Previous studies have found a significant gender gap in funding for scientific research. No real surprise there—it's part of a persistent inequality in science academia that manifests itself in massively male-dominated publications, pitifully low representation of women in STEM fields, and insidious gender bias directed to those who do make it through the door.
But a new study in Nature found one area where distribution of funding, at least, isn't so unfair: social sciences. Researchers at the UK's University of Leicester, led by president and vice-chancellor Paul Boyle, found that there was little difference between rates of men and women applying for and obtaining grants from the UK Economic and Social Research Council (ESRC)—which provides funding for work in the social sciences—between 2008 and 2013. The size of the grants given to male and female researchers also did not differ much.
Boyle (who was also chief executive of the ESRC from 2010 to 2014) explained on the phone that they had controlled for academic position and other variables. "Once we'd done that, we do indeed find that women are just as successful as men; the grants awarded are of a similar size, they're not significantly different, and in fact, if you look at the differences, younger women under the age of 40 are actually slightly more successful and receive slightly larger grants than men, although the differences aren't significant," Boyle said.
"Social scientists have long been engaged with feminist research-management practices…which have disrupted male hierarchies."
Why are social sciences doing better on the gender equality front? The researchers suggest a few reasons, one of the most obvious being that there are more women involved in the social sciences, which include disciplines such as economics, political science, and sociology. More intriguingly, they offer a potential reason for greater gender equality across the board: social scientists just get feminism more than other scientists.
"Social scientists have long been engaged with feminist research-management practices, with the guiding principles of consultation, collaboration and social equality, which have disrupted male hierarchies," the researchers wrote.
"We think that social sciences have been very cognizant of gender and feminist issues for rather long," said Boyle. "Obviously social sciences is where a lot of this research is undertaken, and has been for decades." Perhaps social scientists, male and female, are therefore more attuned to gender issues affecting their own workplace.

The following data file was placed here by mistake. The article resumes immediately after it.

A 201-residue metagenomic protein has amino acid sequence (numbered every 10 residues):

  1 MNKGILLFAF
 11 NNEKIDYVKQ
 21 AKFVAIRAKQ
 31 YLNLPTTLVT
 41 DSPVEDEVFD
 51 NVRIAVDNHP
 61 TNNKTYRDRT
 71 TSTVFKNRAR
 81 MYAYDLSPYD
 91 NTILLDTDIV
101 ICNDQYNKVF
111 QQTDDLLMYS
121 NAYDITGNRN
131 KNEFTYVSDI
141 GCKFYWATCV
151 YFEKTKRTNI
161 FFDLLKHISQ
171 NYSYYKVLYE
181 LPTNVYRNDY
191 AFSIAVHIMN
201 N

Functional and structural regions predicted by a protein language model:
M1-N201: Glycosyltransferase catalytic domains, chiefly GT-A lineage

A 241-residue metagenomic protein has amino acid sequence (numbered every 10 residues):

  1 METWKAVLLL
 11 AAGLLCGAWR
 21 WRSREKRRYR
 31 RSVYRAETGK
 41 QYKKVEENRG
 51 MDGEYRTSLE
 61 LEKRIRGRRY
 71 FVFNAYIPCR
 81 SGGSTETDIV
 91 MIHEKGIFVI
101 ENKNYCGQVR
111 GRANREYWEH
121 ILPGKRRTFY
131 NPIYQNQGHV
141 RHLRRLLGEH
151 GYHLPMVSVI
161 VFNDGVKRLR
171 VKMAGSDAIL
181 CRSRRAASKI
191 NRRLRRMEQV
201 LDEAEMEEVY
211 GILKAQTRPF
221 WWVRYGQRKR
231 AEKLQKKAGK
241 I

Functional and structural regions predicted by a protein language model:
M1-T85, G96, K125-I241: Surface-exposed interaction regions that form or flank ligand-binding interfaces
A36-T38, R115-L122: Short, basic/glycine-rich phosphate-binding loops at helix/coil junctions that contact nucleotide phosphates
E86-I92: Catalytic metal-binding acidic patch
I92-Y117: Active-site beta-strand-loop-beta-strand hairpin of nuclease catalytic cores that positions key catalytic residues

This ties in with the University of Leicester's broader commitment to gender equality as one of ten global academic institutions to be involved in the United Nations "HeForShe" movement, which aims to engage men in women's rights issues, and of which Boyle is an official "champion."
But while it's a rare moment of not-terrible news for gender equality in academia, it's not all sunshine and roses and equal opportunities. The new study also found that, while men and women of the same academic position received around the same funding, men still took 59 percent of the total amount allocated—because there are still more men in the top positions.
Men make up 76 percent of professorial roles, while the overall workforce is split more or less 50-50. This lack of access to senior positions for women is obviously still a problem. The researchers write that young women "will continue to match men only if structural changes are implemented within universities and funding agencies," and that across disciplines it'll take 39 years for women to be represented equally in the UK as professors.
Boyle noted that this wasn't a new observation and that women were gradually being awarded more professorial roles. One way he suggested universities could help redress the balance was reconsidering promotion criteria to be more friendly to candidates who have had career breaks (as women are more likely to take time out to have children, for instance). "So one of the recommendations is we really have to focus on quality and not quantity so much," he said.
"What we want in the end is to promote the brightest and the best, and that doesn't always equate to the people who have had the most publications or the most grants," he added.
XX is a column about occurrences in the world of tech, science, and the internet that have to do with women. It covers the good, the bad, and the otherwise interesting developments in the Motherboard world.